1 That man is blest who, fearing God,
from sin restrains his feet,
who will not stand with wicked men,
who shuns the scorners' seat.
2 Yea, blest is he who makes God's law
his portion and delight,
and meditates upon that law
with gladness day and night.
3 That man is nourished like a tree
set by the river's side;
its leaf is green, its fruit is sure,
and thus his works abide.
4 The wicked, like the driven chaff,
are swept from off the land;
they shall not gather with the just,
nor in the judgment stand.
5 The Lord will guard the righteous well,
their way to him is known;
the way of sinners, far from God,
shall surely be o'erthrown.
Source: Trinity Psalter Hymnal #1A
|First Line:||That man is blest who, fearing God|
|Title:||That Man Is Blest Who, Fearing God|
A sharp contrast between the lot of the righteous and of the wicked.
st. 1 = v. 1
st. 2 = v. 2
st. 3 = v. 3
st. 4 = vv. 4-5
st. 5 = v. 6
Psalm 1, the first of the "wisdom" psalms, directs all who enter the book of Psalms to the appropriate way to serve and worship God. In the tradition of the teachers of wisdom (also found in 34, 37, 49, 73, 112, and throughout Proverbs), this psalm sharply contrasts the results of righteousness with those of wickedness. Psalm 1 declares the blessedness of the righteous, who shun the counsel and company of the wicked (st. 1) and who meditatively review God's law (st. 2). While the righteous are blessedly secure, fruitful, and prosperous in all they do (st. 3), the wicked are as wind-blown chaff, excluded from the LORD's congregation and unable to stand in the place of judgment (st. 4). The LORD watches over the way chosen by the righteous, but the way of the wicked comes to nothing (st. 6). These two "ways" lead to such contrasting conditions not by chance or some natural law but because God is active in human affairs to protect and bless the one and denounce the other. The versification is from the 1912 Psalter, slightly altered and cast in plural rather than singular pronouns.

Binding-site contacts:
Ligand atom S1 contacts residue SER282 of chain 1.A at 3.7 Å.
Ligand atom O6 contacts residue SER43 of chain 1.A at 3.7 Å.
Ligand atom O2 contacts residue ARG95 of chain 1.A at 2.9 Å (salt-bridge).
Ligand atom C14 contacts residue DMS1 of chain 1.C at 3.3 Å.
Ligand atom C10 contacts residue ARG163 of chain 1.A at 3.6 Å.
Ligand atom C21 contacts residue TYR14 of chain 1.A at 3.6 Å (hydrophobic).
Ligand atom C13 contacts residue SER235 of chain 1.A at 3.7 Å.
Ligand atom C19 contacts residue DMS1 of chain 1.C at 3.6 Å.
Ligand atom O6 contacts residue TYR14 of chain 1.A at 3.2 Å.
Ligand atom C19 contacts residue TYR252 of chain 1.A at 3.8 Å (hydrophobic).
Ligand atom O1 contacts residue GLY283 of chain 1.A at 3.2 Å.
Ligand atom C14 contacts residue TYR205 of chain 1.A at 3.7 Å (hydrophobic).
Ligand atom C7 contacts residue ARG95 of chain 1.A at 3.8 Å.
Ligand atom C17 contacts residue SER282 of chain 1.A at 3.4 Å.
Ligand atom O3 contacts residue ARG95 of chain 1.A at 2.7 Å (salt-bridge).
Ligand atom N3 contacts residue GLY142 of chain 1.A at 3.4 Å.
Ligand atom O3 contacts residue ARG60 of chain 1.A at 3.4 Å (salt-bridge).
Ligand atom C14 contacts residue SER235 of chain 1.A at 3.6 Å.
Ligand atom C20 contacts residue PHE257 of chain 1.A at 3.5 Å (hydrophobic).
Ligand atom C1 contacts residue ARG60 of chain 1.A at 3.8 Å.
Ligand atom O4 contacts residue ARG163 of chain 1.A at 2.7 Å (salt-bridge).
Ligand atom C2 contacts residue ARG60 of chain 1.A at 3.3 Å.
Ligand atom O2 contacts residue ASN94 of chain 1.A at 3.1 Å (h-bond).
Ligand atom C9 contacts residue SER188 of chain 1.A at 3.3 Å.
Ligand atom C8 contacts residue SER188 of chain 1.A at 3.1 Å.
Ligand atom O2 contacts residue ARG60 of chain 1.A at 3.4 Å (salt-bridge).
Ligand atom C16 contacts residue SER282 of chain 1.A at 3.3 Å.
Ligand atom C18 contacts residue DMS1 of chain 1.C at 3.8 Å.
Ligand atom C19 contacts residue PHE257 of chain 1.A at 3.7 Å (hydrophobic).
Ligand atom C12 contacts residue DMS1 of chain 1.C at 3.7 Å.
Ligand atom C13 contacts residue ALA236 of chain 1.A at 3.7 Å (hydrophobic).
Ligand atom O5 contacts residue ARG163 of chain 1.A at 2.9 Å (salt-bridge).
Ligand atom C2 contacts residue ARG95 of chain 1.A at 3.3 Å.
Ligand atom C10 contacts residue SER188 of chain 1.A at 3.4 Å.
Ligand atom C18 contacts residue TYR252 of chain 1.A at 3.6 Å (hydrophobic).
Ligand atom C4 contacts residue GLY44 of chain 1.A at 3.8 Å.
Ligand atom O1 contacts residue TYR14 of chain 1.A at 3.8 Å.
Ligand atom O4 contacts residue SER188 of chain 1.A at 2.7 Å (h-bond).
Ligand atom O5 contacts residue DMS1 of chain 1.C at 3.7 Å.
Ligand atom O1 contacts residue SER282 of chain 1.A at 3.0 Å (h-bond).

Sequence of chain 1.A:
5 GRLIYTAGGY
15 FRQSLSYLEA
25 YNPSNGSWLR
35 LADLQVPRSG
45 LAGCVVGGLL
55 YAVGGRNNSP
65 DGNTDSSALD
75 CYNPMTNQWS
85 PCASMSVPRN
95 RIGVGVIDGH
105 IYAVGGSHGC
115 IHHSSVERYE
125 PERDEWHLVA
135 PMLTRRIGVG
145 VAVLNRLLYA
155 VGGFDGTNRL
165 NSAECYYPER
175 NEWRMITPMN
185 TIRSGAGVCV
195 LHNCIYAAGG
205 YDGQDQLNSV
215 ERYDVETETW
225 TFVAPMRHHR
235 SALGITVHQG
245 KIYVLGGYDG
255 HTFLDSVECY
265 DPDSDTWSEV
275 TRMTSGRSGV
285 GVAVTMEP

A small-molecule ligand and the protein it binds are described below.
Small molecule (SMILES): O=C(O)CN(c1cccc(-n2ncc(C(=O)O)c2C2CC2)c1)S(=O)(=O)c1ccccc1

Many occasions in Christian worship, especially with the liturgical reading of the law, and before or after sermons devoted to Christian wisdom themes.
--Psalter Hymnal Handbook